Clips—one-time-use clips—and making sure technicians have the amount they need for a given repair so it’s not stopped in its tracks for lack of them, helps save time. That’s according to Travis Mann, damage analysis expert at db Orlando Collision Center.
“It’s compounded,” he says of those reclaimed moments, ”if I save that tech three minutes per day for a year, he’s now been able to turn an additional X-Y-Z hours, not only for himself, but for the facility.”
Efficient collision repair hinges on saved time, those minutes and hours, and in all but the most refined shops there’s likely areas that can be honed, processes improved, or standard operating practices that can be tweaked. Be it compartmentalizing your shop, staging with the next day in mind, giving extra thought to small details that can trip up repairs, seamless communication, or seeking out versatile employees, there are big and small ways to gain a bit more of an edge.
FenderBender caught up with a number of collision repair vets who keep their eyes on the clock—shop operators, technicians, and folks like Mann—to gather tricks and tactics that help them save time.
Tip: Compartmentalize your facility.
[Travis Mann, damage analysis expert, db Orlando Collision Center]
With a decade in the business and eight years as a technician, Mann now writes repair plans—aka estimates—at db Orlando Collision Center, a 10,000-square-foot facility that brings in $2.6 million in annual revenue in Orlando, Fla. He says vehicles have advanced to the point that his title, damage analysis expert, makes sense.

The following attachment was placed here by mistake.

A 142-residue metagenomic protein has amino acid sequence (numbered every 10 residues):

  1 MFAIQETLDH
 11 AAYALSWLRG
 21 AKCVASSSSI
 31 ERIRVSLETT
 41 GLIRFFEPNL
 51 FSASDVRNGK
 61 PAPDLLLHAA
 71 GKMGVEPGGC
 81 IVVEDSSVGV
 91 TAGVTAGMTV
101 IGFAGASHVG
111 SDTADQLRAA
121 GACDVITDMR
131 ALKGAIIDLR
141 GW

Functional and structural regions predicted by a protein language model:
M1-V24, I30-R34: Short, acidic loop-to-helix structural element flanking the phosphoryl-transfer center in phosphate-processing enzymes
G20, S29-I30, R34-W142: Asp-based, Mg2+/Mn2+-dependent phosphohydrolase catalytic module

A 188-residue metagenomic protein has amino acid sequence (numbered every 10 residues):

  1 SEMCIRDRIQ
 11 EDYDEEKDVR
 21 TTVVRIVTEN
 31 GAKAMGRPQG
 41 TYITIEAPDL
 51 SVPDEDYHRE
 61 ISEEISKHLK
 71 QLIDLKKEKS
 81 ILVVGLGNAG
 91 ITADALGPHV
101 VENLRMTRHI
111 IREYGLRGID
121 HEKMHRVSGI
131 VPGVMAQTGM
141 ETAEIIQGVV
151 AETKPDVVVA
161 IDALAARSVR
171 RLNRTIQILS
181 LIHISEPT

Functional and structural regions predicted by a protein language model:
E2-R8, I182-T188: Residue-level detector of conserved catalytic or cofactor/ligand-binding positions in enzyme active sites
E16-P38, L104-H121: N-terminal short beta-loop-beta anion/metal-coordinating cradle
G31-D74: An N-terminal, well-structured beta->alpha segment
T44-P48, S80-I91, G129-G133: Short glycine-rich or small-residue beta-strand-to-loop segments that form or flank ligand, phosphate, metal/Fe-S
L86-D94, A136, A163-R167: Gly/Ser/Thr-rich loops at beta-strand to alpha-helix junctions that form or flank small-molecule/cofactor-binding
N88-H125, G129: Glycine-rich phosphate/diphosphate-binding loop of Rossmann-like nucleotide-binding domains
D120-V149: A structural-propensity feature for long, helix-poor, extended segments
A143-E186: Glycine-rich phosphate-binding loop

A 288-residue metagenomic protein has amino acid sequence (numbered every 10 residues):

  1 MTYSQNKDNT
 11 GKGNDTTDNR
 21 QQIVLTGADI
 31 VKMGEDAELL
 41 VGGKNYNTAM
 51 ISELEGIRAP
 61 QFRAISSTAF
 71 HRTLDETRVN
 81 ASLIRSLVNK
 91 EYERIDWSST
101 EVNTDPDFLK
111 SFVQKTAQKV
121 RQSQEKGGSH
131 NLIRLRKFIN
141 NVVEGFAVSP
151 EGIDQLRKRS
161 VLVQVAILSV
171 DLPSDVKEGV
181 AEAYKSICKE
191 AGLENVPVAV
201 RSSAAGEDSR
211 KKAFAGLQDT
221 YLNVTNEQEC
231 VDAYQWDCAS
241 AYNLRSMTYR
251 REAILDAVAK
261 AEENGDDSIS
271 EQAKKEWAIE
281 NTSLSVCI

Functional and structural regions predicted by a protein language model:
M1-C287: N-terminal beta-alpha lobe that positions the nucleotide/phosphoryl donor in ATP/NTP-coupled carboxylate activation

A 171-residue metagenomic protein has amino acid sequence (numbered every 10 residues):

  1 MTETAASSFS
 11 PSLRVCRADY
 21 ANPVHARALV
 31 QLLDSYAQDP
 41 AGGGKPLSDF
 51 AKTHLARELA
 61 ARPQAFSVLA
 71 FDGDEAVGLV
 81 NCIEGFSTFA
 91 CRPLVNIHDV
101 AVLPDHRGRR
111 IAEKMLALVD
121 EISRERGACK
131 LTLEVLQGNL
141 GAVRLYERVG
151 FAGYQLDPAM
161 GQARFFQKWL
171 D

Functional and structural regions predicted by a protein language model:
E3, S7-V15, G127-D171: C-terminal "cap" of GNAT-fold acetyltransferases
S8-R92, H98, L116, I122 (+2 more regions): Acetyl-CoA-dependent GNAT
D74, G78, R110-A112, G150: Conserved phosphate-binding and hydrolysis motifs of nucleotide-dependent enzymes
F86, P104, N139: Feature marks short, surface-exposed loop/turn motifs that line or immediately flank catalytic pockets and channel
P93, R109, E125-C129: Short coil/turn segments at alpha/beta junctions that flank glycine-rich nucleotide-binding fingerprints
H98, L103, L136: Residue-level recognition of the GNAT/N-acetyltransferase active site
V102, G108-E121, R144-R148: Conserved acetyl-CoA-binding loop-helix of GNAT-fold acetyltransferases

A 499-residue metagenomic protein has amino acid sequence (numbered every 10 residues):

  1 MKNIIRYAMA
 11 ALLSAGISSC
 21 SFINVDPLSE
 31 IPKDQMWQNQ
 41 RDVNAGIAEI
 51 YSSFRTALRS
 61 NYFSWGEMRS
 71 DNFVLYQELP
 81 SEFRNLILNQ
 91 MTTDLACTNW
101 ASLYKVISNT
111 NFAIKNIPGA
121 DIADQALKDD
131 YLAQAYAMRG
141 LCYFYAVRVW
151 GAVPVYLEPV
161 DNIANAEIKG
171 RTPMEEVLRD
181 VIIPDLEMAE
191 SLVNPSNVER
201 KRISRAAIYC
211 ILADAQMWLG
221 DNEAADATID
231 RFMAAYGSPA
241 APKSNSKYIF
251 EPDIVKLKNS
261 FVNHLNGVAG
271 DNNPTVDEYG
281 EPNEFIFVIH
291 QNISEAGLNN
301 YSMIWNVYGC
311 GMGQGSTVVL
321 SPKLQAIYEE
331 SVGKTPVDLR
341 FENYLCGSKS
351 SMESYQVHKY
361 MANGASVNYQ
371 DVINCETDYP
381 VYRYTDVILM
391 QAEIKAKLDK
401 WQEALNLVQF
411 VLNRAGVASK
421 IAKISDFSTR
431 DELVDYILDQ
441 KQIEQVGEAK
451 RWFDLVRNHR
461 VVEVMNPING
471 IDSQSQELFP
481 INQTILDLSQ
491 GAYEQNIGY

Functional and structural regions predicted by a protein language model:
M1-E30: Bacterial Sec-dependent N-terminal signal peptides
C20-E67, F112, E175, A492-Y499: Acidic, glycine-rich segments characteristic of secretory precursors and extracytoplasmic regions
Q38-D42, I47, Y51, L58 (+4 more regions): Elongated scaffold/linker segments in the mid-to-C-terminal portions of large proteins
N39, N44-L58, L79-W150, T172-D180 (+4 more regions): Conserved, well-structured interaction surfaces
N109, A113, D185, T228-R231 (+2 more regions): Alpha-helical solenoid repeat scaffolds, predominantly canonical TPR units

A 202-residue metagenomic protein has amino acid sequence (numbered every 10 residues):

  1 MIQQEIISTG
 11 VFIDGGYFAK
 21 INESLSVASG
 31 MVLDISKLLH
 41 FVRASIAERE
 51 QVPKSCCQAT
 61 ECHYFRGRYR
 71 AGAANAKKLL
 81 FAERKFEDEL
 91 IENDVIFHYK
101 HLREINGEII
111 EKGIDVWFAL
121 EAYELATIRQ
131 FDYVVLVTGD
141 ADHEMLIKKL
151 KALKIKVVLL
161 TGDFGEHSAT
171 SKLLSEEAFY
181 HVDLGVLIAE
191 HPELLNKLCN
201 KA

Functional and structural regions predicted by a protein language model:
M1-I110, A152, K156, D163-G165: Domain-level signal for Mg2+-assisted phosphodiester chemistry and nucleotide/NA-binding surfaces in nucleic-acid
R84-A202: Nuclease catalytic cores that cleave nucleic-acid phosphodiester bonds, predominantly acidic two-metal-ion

“You have to be well-trained and actually do the research to properly repair these vehicles these days,” Mann says.
That expertise pays off—db Orlando’s final repair cost, compared to the estimate written, on average differs by 4.7 percent, he notes.
Beyond the advanced knowledge needed to do the job correctly, db Orlando has implemented a number of measures to do it efficiently, including creating a very compartmentalized facility, Mann says.
It’s broken into various bays for different segments of the collision repair process, he says: repair planning, parts, body, structural, and then paint and reassembly.